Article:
Déjà Vu All Over Again
The Fairly Detached Observers
Here we go again. Brett Favre has told the New York Jets heâs retired, just as he told the Packers a year ago. It didnât stick then, and the Observers have their doubts now.
was pretty obvious of Favre, to re-retire the day after the Observersâ
weekly deadline. As though that would keep us from sending a few fairly
detached jibes his way.
Artie: Iâve figured out his real plan. A dream scenario!
Frank: Let âer rip.
Heâs not going to have surgery for the biceps injury that helped wreck
the Jetsâ season. Thatâll take time to heal, so he wonât do any
throwing, but heâll stay in shape.
Frank: And pretty soon itâs summer.
Artie: And maybe he gets itchy again, like an old bird dog as fall approaches.
Frank: There is a precedent.
Artie: Now we come to, say, the end of October. And Aaron Rodgers pulls a Ben Sheetsâout for the season. And the Packers decide that neither of the backups is ready to take over.
Frank: So they remember this guy in Mississippi.
Artie: But Ted Thompson canât talk to Favre because Favre hates him. So the Packers get Ron Wolf to call Brett. Wolf tells him, âI made your career by bringing you to Green Bay. You can return the favor and come back to finish out the season.â
Frank: Hey, fairâs fair.
Brett says, âYeah, I can play and make my amends to the fans for all
the trouble last year.â So he returns, leads the Pack to the Super Bowl
and on the last play... Well, I donât want to go that far yet.
Frank: What a saga!
could happen. The Jets have salary-cap trouble, so if Favre decided to
re-un-retire they might have no choice financially except to release
him. Then he could go to any team he wanted.
Frank: Last week Brett told ESPN, âNo way I could ever ask for a release... Itâs over.â But weâre ju-u-st a bit skeptical. A release is exactly what he wanted last year, but the Packers infuriated him by saying, âWe donât want you signing with the Vikings, who happen to be in our own division.â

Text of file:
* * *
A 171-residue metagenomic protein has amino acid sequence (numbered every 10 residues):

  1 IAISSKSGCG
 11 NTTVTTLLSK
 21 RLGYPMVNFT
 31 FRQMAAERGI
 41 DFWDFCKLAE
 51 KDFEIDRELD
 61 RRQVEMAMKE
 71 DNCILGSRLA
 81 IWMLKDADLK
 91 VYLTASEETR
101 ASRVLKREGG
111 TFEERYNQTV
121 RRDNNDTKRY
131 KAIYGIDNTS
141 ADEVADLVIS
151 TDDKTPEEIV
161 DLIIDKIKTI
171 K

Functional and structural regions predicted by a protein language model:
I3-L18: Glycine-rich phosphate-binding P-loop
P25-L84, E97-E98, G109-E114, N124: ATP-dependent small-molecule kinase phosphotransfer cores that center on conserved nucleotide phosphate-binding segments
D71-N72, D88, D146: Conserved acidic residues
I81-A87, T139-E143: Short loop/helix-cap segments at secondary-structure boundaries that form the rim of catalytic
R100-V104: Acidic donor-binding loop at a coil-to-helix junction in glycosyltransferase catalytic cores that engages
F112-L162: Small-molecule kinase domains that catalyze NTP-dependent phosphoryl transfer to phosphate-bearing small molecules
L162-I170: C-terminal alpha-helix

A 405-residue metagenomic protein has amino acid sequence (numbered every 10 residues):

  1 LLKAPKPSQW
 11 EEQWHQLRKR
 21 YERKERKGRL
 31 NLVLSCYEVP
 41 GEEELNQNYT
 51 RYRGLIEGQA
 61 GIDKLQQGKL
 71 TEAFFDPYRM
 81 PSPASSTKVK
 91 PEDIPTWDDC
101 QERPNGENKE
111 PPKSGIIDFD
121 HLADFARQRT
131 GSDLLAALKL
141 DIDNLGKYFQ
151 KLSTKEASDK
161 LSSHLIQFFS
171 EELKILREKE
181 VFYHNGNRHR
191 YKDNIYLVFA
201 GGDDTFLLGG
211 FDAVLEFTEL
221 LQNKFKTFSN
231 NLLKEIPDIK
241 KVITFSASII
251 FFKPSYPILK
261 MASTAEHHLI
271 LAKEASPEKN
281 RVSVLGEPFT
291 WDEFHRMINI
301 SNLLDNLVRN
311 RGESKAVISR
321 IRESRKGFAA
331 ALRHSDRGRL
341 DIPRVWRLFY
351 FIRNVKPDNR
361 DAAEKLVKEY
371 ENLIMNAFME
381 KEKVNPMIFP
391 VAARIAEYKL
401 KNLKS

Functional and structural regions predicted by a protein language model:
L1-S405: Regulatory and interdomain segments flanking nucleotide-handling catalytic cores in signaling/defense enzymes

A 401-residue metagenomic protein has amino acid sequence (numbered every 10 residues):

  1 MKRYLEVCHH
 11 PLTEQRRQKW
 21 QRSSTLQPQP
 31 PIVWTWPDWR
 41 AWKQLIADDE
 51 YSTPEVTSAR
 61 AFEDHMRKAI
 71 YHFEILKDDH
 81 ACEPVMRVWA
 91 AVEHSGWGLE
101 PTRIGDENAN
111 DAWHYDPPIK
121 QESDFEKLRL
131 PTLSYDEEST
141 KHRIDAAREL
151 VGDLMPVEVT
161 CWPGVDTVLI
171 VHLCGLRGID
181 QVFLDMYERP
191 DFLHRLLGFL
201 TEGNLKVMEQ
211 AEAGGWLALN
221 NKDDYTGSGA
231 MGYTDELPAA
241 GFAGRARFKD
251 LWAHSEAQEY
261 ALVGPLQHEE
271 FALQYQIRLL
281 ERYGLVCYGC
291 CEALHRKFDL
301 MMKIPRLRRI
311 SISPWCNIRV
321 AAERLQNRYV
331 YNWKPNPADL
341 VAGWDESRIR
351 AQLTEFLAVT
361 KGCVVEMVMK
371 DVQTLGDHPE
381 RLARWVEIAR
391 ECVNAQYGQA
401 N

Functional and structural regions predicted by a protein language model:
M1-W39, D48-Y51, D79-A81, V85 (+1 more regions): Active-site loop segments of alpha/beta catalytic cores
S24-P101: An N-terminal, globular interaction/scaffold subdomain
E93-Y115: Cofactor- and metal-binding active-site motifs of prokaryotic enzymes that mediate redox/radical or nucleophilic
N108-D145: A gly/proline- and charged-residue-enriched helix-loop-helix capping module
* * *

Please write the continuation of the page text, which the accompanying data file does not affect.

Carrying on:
Artie: So the Pack traded him to the Jets. Or in Brettâs most recent words, âThey were shipping me off to Siberia.â Ted Thompson as Joseph Stalin!
Frank: And Brett in the Gulagâ Alexander Solzhenitsyn in pads.
Artie: In a few months, Brett can win his own Nobel Prize by re-leading the Pack to glory.
Frank: Except that heâs still bitter toward Thompson, and if he could get the freedom in 2009 that he wanted in 2008, and if the Vikings are worse off at quarterback than the Packers, which they are...
Frank: Favreâs dream scenario might match yours except for one detailâhis might be titled âThe Color Purple.â
Soft Spots, Blind Spots
you were on âJeopardyâ and asked to name the sporting equivalent of the
NCAA Basketball Finals and the Super Bowl combined, youâd have to
answer, âWhat is NASCARâs February Daytona 500?â ainâa? And how âbout
Sundayâs spectacle when Wisconsinâs own Matt Kenseth won the trophy in
the rain-shortened Daytona 380? As a Detroit Lionsâ fan would like to
be able to say someday, âHey, a winâs a win.â
Frank: As usual, I didnât watch a lap. But as usual, Iâm fascinated by your admission that youâre a gearhead.
Artie: Iâll put NASCAR on the TV on a nice Sunday afternoon, have it in the background whilst I engage in light housecleaning and enjoy a nice cocktail. And natchâ, I don my Larry the Cable Guy sleeveless shirt and Pennzoil cap, what the fock.
racing is just one of my blind spots, in terms of TV viewing. But I
should add that I appreciate a lot more about motor sports than I used